Did any of the schools help find illustration work for you?

No. Illustration wasn’t really my focus when I was in school. I did lots of oil painting and focused on observational painting, usually still life. I was always doing playful doodles and designs, and drawing characters during that time, but they never really had a home in the body of work I was making as a student. So, it wasn’t until many years after school that I became interested in illustration.

Do you feel art school influenced your illustrating style?

I definitely feel like the work that I made during that period and the range of classes that I took have led to my personal style. The still life paintings that I made as a student always contained lots of patterned fabrics and surfaces. I reached a point where I stopped painting those from life and just started making up my own patterns. So, that was a really direct path to how I became interested in surface and pattern design. Now, I find in my illustration work I am often trying to mimic a lot of the aesthetics that I love in printmaking or traditional painting even if I am working digitally. Also, I think the observational drawing and figure drawing classes I took,  play a big part in my ability to draw the things that are in my head. It’s also just given me a better understanding of creating form, understanding light, and creating space. I think that stuff all comes in when I’m creating illustrations.

When did you decide to use your illustrations for fabric, wallpaper, mugs, etc.?

That actually came first, even before kid lit illustrations. As I mentioned, I was creating patterns for my still life paintings and then realized—“Oh, this is a thing!” I hadn’t really been aware of that realm of art-making before then. Around 2010, I began entering weekly contests on Spoonflower as a way to get involved, stay motivated, challenge myself, and gauge how people responded to my designs. I didn’t know anything about creating repeats. So, I dove into that process and learned a lot from resources that I could find online and the community on Spoonflower. Currently, I am trying to carry more designs through print-on-demand services like Society6, although I would definitely like to license more of them for things like home décor, children’s décor and clothing, etc. on a larger scale. I really love seeing my patterns on actual products and I want them to live out there in the world with other people. It’s a good process for me as a designer too. It helps me be more considerate at times when I am designing. Whether it’s thinking about how a design would work in a book, on a mug, a shower curtain, a shirt, or a backpack, it provides an extra level of awareness that is helpful if one wants to create marketable work. Context can be super important.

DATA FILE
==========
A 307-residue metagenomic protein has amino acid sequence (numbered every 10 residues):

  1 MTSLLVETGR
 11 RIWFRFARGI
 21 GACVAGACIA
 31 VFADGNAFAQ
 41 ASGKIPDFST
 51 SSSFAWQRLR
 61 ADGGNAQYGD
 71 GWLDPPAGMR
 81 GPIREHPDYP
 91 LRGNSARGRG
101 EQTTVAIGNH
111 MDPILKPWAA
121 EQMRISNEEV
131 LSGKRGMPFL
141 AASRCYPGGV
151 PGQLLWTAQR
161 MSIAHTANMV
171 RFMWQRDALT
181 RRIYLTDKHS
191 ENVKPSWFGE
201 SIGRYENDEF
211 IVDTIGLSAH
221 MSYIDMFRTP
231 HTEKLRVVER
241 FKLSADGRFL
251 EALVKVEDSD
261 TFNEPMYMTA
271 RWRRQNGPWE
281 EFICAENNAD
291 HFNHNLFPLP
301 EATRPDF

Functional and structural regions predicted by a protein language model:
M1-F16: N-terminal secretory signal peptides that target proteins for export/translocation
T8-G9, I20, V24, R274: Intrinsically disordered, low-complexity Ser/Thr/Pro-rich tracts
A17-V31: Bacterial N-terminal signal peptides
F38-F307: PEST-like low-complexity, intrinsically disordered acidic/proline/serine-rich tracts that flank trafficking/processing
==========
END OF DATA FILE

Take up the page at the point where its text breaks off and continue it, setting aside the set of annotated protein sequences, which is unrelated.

Do you design greeting cards?

I haven’t made designs specifically for greeting cards lately. It’s just not something I am focusing on currently.

How did you get the job as Assistant Professor of Art at Kirkwood Community College, Cedar Rapids, Iowa?

From 2007-2010, I was teaching full time in Florida and left that job to be with my partner, John Martinek, who is also an artist. It was my first full-time teaching job, so it was a risk to resign from there. However, I was very lucky that a job opened up in the area and I applied. I was teaching as an adjunct already, so I had experience at the school. I went through the interview process, and I was offered the job. I am about to begin my 7th year of teaching there.

When did you decide that you wanted to illustrate for children?

It was something I always wanted to do from a pretty young age. I put it aside as a goal as I was going to school for Painting and Drawing and really up until 2014 when I had my son, Emmett. After having him, I was suddenly immersed in that world of children’s books, reading book after book after book. It reignited that passion and reminded me of why I love illustration so much.